On August 13, 2021, the Wireline Competition Bureau released a Public Notice setting comment deadlines for two petitions for declaratory ruling. Both petitions seek declaratory rulings pursuant to Section 253 of the Communications Act, which prohibits state and local governments from passing any law or regulation which would prohibit or have the effect of prohibiting an entity from providing telecommunications service. These two petitions are some of the first to be filed challenging a state or local statute or regulation pursuant to Section 253 since the FCC’s Small Cell, Moratoria, and One-Touch Make-Ready orders were challenged, and largely upheld, in both the 9th Circuit and 5th Circuit Courts of Appeals.
First, on May 10, 2021, Missouri Network Alliance, LLC d/b/a Bluebird Network (“Bluebird”) filed a Petition for Declaratory Ruling (WC Docket No. 21-323) asking the FCC to preempt a linear foot fee charged by Columbia, Missouri for use of its rights of way (“ROW fee”). Bluebird argues that the City’s ROW fee violates Section 253 in three ways: 1) the fees are prohibitory because of their size ($1.91 per linear foot with no cap) in relation to Bluebird’s anticipated revenue for their planned network; 2) the fees are discriminatory because other telecommunications carriers pay fees to the city based on service revenue, which Bluebird argues “materially inhibit[s] Bluebird from competing in a fair and balanced regulatory fashion;” and 3) the ROW fees bear no relation to the cost to Columbia for managing the ROW, particularly because the ROW fee includes costs associated with permit related reviews and inspections, repairs and restoration of the ROW as well as all streets and roads, and calls the ROW fees annual rent.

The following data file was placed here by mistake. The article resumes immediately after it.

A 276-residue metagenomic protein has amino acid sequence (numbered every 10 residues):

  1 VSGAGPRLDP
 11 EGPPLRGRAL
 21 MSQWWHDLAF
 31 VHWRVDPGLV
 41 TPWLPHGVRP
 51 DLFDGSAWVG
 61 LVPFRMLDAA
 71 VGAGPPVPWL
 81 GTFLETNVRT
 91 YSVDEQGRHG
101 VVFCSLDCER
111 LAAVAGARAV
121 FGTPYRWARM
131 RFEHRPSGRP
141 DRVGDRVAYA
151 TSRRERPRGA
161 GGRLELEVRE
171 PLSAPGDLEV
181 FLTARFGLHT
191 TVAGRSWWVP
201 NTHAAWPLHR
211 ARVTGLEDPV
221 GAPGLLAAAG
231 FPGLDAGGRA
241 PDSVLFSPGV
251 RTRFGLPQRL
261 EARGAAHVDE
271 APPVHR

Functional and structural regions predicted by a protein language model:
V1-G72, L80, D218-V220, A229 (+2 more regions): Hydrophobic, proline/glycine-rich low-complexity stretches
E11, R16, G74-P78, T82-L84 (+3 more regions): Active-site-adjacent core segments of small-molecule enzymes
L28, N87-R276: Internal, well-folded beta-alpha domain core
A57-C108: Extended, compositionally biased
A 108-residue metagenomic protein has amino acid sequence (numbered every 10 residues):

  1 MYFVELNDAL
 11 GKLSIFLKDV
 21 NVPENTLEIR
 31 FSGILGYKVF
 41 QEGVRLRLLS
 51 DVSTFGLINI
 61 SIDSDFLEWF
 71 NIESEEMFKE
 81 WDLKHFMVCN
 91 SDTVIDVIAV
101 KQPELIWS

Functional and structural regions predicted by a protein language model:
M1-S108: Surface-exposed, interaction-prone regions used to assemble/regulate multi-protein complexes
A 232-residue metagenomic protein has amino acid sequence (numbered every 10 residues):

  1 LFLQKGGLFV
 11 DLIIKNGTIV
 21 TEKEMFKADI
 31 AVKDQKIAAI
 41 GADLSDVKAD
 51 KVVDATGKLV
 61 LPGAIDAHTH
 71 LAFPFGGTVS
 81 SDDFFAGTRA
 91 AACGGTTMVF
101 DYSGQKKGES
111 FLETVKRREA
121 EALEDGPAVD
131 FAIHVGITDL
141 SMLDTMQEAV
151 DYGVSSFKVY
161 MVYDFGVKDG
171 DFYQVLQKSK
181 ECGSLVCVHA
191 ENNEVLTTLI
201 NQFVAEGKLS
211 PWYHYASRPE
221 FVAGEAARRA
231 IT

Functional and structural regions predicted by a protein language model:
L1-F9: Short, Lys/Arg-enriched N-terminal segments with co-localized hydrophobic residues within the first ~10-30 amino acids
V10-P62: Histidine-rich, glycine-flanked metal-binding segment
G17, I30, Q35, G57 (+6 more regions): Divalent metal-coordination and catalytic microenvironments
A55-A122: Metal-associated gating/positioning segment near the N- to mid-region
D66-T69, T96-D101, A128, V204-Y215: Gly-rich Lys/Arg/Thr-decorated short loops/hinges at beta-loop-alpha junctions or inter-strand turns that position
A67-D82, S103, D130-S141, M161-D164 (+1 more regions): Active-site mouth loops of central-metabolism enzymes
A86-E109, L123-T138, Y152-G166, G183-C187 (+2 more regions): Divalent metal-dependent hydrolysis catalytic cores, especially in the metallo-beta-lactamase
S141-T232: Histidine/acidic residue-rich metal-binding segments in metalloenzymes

Second, on May 12, 2021, MCC Iowa LLC (“Mediacom”) filed a Petition for Declaratory Ruling (WC Docket No. 21-217) seeking review of City of West Des Moines’ contract with Google Fiber. Mediacom argues that the contract violates Section 253 in three ways: 1) the City is effectively providing Google Fiber with a large, exclusive subsidy by bearing the cost for building out and maintaining for the underground conduit and vaults for the fiber, while only charging minimal fees to Google Fiber; 2) the City has granted Google Fiber exclusive ROW access rights by granting Google Fiber the exclusive right to utilize the network for 18 months after it is completed; and 3) the contract prohibits competition because Google Fiber has been granted the right to design the network, which is being done in such a manner that any provider who is not Google Fiber is barred from utilizing the network.
Comments on the petitions are due on or before September 22, 2021; reply comments are due on or before October 12, 2021.
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